Bob Kulick has had the kind of career in hard rock most musicians would give their firstborns for. The NYC native has played with the upper echelon of the music elite for the better part of four decades and continues to be a vital part of the scene in 2009. Throughout the years, Kulick has worked with KISS,
Motörhead, Balance, Tim "Ripper" Owens, and W.A.S.P., among others.
Just this month, 'Bat Out of Hell: The Original Tour' hit stores and it features Bob, along with his brother, and future KISS member Bruce Kulick, on
guitars. The concert footage was filmed in 1977 on Meat Loaf's tour for the landmark album. TheGauntlet.com spoke with Kulick about the release and his controversial work with Gene Simmons and Paul Stanley.
When the average person thinks of Meat Loaf, they probably remember his more pop and ballad type of hits.
Watching this new DVD it's clear that you had a harder edge when you
played the material live. Can you tell us who played in the band with
you and what each person brought to the table musically?
On female vocals we had Karla DeVito
who is a consumate performer and a great singer. She also put up with
being mauled on stage by Meat every night. Behind the drums we had Joe
Stefko who was my dear friend and got me the gig. He played a massive
drum set! Steve Buslowe was our bassist and he had a really versatile
playing style. He also did a good job with the background vocals too.
Rory Dodd is a great singer in his own right, fun to be around and always
looked like a rock star plus he covered for Meat vocally.
Paul Glanz was a versatile keyboard player
and understood his position in the band. He was a low key, all round
nice guy. My brother Bruce Kulick joined me on guitar and I got him
the job (laughter). He learned all of the Todd Rundgren parts faithfully
and we played some involved harmonies and added tons of licks riffs,
solos, sounds etc to the pie!
Jim Steinman is infamous for his attention
to detail. Since he wrote the music and arrangements for Meat Loaf,
was he hard to please when you first started jamming the material?
Jam? We had to learn these 10 minute
songs with 3 to 7 additional parts to them. It was a real meal! So no,
we rehearsed the material till we knew all of the songs, cold.
Did he give you room to put your own
stamp on the songs?
Yes, he encouraged it and wanted more
of the Alice Cooper guitar vibe. You know, 2 guitarists wailing away.
Was there any point on the 1977 tour
where you noticed a clear change in the attendances? It seems like radio
jumped onboard a little late on the album.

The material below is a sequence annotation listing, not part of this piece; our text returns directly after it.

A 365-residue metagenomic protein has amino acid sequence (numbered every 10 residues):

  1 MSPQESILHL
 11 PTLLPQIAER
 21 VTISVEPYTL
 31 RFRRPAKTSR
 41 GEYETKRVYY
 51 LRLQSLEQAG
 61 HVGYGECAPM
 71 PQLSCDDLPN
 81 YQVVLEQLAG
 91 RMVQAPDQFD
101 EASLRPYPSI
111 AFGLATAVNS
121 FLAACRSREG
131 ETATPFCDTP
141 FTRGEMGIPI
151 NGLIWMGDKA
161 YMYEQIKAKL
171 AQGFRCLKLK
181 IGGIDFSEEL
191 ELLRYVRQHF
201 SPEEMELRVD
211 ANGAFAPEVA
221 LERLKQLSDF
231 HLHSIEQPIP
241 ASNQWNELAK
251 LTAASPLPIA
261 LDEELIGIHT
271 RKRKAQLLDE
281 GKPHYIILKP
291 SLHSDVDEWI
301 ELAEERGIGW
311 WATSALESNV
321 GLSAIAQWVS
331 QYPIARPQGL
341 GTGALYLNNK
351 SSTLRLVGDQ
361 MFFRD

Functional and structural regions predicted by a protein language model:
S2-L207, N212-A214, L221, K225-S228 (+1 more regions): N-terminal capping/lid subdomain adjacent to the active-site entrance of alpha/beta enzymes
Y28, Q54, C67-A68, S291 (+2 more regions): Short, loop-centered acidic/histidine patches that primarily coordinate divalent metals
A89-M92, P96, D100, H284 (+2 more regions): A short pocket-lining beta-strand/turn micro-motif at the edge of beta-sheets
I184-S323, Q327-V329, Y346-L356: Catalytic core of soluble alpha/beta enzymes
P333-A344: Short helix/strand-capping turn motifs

We made fans wherever we played because
the band, the show, and the songs were that good. We were the new thing
and the colleges really picked up on that. Once radio kicked in, it
was headline shows, platinum records and then we conquered the rest
of the world (laughter).
You've worked with so many different
types of artists throughout the years. Is there anyone out there that
you would like to collaborate with that you haven't had the chance to
Sure. I have been working on these compilations
for years now and I've worked with tons of great artists. But as for
an original collaboration, Metallica and Alice Cooper would be cool
to do. I'm also slowly working on material with Dee Snider.
Throughout the years Blackie Lawless
has gotten a bad rap in the press.
Can you tell us about working with W.A.S.P. during
"The Crimson Idol' and 'Still Not Black Enough' era?
I was brought in to play solos and I
especially did that for 'The Crimson Idol.' Blackie was obviously
hearing Dave Gilmour (Pink Floyd) styled guitar solos in his head and
he knew I was a pocket player who could easily make that work, which
I did. What a meal though! We're talking 2 one minute solos that took
two days and a lot of discussions to finish. We are both New Yorkers
so it finally worked (laughter).
Since you've known and worked with
KISS and even subbed for Ace Frehley in the past. We wanted to know
if you could tell us some of the songs you originally didn't get credit
Let's see..."Larger than Life,"
"Rockin' in the USA" and "All American Man" from 'Alive
II' are 3 that I play on from the earlier days. Those solos are so
obviously NOT played by Ace Frehley. "Nowhere to Run" from 'Killers'
is another track that I played on that sticks out in my mind. Those
over bends are not Ace's style at all. I also play the solos on "Tonite
You Belong to Me" from Paul Stanley's first solo album.
What new projects are you working
I'm working with several new upcoming
bands. I'm also finishing A '60s British Invasion compilation with
35 name guys featured on it. I just finished our Xmas bonus tracks with
Lips from Anvil, Dez from Devildriver, Doug Aldrich (Whitesnake, Lion),
Bumblefoot Guns N Roses), Chris Chaney (Jane's Addiction) and a bunch
of other musicians. Finally, I'm starting up on a 'Metal Sinatra'
CD which is really going to freak people out!